I have been a multiple myeloma patient and advocate for 19 years. Time sure flies by! As I reflect back on what treatments were available in 2000 when I was diagnosed, I am eternally grateful for all the progress and interest in multiple myeloma! I’d also like to recognize all the patients that have participated in clinical trials that have gotten us to where we are today.
We have come a long way from the days of high dose dex; 40 mg, 4 days on, 4 days off pulses. I did this for six months in preparation for my autologous stem cell transplant (ASCT) in 2002. I’m happy to say that it worked, but even happier that people have much better options today!
I’ve been fortunate to have attended ASH with the International Myeloma Foundation (IMF) since 2005. Back then, there were not as many oral presentations or posters, most of which were on “Myeloma Monday.” It was all about taking treatment in sequence, and doublet therapy, and saving our options. This year, we are looking forward to over 700 abstracts about myeloma!
Each of the patients and leaders that are attending #ASH19 with the IMF have selected topics that they are most interested in to report on this year (from a patient’s perspective.) The IMF will also have tons of videos from the myeloma specialists for the clinical details. Make sure to check those out as well.
CAR-T continues to be a hot topic, so I’ll be interested to see details on
- The Chinese LEGEND CAR T #579
- Johnson & Johnson CARTITUDE-1 #577 and #928
- And of special interest the fully humanized CAR T data #582. Dr. Durie recently explained to me the importance of fully humanized cells vs chimeric cells. Basically, fully humanized CAR T cells are less toxic, and potentially can be used again if necessary.
A few years ago, my wife Robin and I, were invited to go to the bluebird bio headquarters in Cambridge, MA. There, we learned about their bb2121 (now bb 21217) CAR T trials #927 and were/are very enthusiastic for the future. We also had the opportunity to tour Celgene’s CAR T facility in New Jersey earlier this year (see pix below with Dr. Brian Durie, Susie Durie, me, my wife Robin, and Chad Saward.) When people talk about “rocket science” this is our future! It’s a complex process and will take time to see where these new therapies will play a role in up front and relapsed/refractory therapy.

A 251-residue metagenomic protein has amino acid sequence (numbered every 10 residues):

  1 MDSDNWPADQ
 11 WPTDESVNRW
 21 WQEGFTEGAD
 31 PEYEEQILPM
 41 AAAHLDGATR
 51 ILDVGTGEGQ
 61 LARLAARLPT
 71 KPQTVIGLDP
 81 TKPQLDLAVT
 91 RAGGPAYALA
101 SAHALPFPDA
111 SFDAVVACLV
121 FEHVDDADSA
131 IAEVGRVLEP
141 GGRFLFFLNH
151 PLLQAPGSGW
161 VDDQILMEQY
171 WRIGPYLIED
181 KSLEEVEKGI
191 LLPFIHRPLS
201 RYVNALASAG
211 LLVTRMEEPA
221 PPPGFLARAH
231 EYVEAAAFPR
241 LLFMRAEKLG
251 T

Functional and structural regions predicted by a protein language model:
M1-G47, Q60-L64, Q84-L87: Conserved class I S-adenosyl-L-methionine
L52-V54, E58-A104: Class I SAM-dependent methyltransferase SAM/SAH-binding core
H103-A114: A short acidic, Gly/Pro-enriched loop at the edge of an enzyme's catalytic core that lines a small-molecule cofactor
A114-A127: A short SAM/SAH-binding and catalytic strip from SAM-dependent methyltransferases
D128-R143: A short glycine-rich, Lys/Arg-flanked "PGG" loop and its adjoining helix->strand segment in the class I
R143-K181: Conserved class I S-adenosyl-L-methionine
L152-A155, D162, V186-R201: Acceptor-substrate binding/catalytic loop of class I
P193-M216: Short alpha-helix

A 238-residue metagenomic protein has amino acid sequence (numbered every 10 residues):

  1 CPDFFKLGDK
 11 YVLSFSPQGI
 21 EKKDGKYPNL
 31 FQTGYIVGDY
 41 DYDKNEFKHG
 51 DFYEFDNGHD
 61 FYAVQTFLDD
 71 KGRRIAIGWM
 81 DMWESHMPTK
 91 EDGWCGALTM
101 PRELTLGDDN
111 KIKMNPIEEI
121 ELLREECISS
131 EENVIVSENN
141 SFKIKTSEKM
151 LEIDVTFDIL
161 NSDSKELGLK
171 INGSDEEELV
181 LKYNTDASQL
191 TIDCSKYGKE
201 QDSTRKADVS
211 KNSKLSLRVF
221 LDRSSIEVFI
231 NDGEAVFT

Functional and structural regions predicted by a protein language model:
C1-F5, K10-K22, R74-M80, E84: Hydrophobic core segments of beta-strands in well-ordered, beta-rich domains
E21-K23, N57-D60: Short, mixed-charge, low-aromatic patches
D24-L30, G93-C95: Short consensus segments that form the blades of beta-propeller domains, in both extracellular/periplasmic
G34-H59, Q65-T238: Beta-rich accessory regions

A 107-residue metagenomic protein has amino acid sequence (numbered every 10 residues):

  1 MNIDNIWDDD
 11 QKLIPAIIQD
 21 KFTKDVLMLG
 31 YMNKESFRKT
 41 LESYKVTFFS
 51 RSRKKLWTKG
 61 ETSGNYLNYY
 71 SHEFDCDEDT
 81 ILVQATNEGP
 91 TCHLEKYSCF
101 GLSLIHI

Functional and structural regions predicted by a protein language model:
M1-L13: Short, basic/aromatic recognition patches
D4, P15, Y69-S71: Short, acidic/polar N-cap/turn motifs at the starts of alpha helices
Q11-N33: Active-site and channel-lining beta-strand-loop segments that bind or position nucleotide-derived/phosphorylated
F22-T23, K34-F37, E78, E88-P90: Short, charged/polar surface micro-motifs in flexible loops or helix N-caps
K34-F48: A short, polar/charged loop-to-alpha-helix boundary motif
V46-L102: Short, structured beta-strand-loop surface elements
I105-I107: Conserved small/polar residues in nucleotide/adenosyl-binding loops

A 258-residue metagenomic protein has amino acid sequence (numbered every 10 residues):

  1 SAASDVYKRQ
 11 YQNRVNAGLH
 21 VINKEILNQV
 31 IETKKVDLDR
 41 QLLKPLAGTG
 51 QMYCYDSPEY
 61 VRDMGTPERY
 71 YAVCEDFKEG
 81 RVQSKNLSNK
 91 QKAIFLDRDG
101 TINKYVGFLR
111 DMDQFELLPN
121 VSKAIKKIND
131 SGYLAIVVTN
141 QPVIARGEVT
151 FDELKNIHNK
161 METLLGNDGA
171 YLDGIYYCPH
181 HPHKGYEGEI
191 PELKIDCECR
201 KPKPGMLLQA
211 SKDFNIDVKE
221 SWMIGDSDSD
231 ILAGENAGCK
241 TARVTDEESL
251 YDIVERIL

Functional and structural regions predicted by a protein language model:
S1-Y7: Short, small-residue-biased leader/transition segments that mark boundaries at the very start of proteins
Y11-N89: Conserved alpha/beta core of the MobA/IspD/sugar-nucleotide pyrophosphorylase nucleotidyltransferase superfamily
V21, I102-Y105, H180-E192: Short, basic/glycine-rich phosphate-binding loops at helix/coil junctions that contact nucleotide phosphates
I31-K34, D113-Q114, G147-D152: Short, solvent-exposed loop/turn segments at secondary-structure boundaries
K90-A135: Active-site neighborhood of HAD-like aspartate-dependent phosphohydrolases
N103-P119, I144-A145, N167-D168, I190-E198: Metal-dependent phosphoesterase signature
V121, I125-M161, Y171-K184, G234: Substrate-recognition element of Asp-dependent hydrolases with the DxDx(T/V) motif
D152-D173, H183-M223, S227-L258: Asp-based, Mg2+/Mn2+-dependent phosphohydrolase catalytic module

However, what I’m most interested in this year at #ASH19 is bi-specific T cell engager (BiTE) therapy. What excites me the most about BiTE therapy is that it harnesses the power of the immune system by linking the myeloma cell to the T cell (your immune system), basically acting as a bridge to bring them together.
In Dr. Durie’s recent blog: “ASH Top 10 for 2019: Immune Therapies Again Dominate the News”
he discusses a very promising new BiTE trial from Celgene #143. It’s unique in its design as it has TWO arms that bind to the BCMA on the myeloma cells and ONE arm to the T cell. Also promising results with a high level of minimal residual disease (MRD) negativity at 10-5 level in heavily pre-treated patients.
Some of you may know that I’m a music lover, and I’ve had a band on and off for over 20 years. I like to lighten up my blogs with some music trivia or by adding a song to leave you with. So for my Pre-ASH blog and in tribute to BiTE therapy, here’s a tune from 1987, Def Leppard . . . “Love BiTEs”. Enjoy!
(P.S. This is from the 1988 Hysteria tour that I got to see live with opening act Tesla)